Introduction

Binding data to DOM elements is one of the most important features in d3.js. It makes data visualization possible and easy. But what happens when the amount of data items does not match the amount of DOM elements? In this article we explore how enter() and exit() solve those situations in d3.js.

Source code and example

This article will go through some examples, where the source code is available code here and the working example is available here.

Regular Example

The first situation we'll talk about is a simple case where enter() and exit() are not required. We will be working with 3 data items:

var data = [120, 150, 95];

And 3 DOM elements to match that data:

<div id="regular-chart">
    <div class="bar"></div>
    <div class="bar"></div>
    <div class="bar"></div>
</div>
 

Our goal here is to bind each of the data items to each DOM element, we can do this with .data(). After doing that we want to change the width of each .bar based on data item. So the first .bar should be 120px long, and so on.

In this case what we need to do is use basic d3 functions to select all of the DOM elements, bind the data to each element, and apply a style() function to change the width (to match the data). The following javascript will be able to do this:

 d3.select("#regular-chart").selectAll("div")
    .data(data)
    .style("width", function(d) {
        return d + "px";
    })
    .text(function(d) {
        return d;
    });

As expected, the width of each bar will match the corresponding data item (I should also mention I have styles for each .bar in styles.css, the only thing not set yet is the width):

regular example with no enter() or exit()

More data items then elements

Now, we'll explore a situation where we need to use enter() because there are more data items than DOM elements. In this imaginary example the data is the same as above, but we only have 2 DOM elements, like so:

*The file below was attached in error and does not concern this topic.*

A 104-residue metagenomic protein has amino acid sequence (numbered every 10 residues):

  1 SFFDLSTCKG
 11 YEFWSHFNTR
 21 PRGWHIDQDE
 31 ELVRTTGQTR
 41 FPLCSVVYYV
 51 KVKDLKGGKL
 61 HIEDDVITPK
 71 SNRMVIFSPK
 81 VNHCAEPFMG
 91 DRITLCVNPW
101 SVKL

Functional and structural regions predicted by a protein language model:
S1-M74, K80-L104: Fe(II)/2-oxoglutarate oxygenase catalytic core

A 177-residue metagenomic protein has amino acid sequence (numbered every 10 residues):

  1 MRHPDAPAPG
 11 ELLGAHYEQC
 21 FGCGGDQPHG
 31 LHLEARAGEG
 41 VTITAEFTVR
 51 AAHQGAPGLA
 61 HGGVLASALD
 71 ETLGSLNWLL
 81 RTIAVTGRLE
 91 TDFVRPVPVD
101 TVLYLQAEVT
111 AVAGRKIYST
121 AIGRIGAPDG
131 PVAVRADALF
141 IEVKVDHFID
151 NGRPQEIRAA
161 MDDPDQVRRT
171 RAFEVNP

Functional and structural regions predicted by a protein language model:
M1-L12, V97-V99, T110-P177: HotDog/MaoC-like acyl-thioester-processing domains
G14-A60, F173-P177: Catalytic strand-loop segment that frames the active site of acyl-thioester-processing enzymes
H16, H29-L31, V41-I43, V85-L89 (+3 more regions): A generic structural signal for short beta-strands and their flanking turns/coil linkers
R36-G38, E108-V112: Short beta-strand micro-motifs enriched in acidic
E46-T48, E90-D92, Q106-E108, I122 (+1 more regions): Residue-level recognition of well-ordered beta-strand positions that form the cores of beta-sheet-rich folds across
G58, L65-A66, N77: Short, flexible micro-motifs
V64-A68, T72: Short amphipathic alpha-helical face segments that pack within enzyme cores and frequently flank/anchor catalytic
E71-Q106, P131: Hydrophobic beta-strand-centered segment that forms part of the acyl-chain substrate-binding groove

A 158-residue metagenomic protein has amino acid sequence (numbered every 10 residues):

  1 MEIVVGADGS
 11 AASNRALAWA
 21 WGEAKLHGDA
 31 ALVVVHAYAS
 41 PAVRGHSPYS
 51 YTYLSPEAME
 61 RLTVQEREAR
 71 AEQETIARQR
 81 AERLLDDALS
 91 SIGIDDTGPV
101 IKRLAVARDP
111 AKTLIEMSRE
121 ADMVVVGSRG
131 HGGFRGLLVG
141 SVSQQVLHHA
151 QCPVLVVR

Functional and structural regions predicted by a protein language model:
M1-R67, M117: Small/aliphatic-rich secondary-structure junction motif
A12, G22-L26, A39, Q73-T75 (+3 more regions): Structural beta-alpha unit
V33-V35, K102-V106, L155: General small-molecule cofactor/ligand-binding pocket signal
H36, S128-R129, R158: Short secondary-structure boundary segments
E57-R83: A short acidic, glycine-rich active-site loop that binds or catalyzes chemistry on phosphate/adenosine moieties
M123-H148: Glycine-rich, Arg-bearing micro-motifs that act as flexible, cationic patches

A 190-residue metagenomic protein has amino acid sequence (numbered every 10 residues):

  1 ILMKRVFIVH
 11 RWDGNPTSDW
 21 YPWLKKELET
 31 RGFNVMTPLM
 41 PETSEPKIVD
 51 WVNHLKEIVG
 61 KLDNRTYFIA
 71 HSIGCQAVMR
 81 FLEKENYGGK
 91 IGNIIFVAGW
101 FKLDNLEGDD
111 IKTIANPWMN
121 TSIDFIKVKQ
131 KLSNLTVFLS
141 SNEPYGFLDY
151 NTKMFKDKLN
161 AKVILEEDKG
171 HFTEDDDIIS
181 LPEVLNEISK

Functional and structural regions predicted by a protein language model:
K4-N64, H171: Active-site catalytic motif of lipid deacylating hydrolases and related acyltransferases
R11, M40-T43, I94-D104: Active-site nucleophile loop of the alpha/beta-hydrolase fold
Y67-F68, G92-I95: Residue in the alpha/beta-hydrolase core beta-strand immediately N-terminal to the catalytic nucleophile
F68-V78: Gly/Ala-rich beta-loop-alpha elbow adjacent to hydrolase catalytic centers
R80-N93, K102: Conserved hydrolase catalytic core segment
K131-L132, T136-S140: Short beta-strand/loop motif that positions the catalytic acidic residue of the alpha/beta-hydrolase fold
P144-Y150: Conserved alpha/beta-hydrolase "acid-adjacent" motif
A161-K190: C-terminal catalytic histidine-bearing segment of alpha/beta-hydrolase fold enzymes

<div id="regular-chart">
    <div class="bar"></div>
    <div class="bar"></div>
</div>

The problem is that with the example above only two bars would be shown, but we want three, because we have 3 data items. We can solve this by first calling data() like we did above, to bind our data to the current selection. At this point it's easy to see that there are data items which cannot be bound to an element (in this case the last data item). So the next thing we can do is call enter(), and this will select all of the data items which are not bound to an element. This is called a "subselection" and we can perform actions to append or insert the missing data, and then carry on with that selection as normal. This is how that code would look:

 d3.select("#undersized-chart").selectAll("div")
    .data(data)
    .enter().append("div")
    .attr("class", "bar")
    .style("width", function(d) {
        return d + "px";
    })
    .text(function(d) {
        return d;
    });

The only thing different about this code from the first example is the addition of .enter().append("div"). As mentioned above, this will select the data items not bound to DOM elements. So in the output, only the third bar will have it's width changed accordingly. When we call .style() this is only performing that function on our current selection, which is the newly appended element. This is how that would look.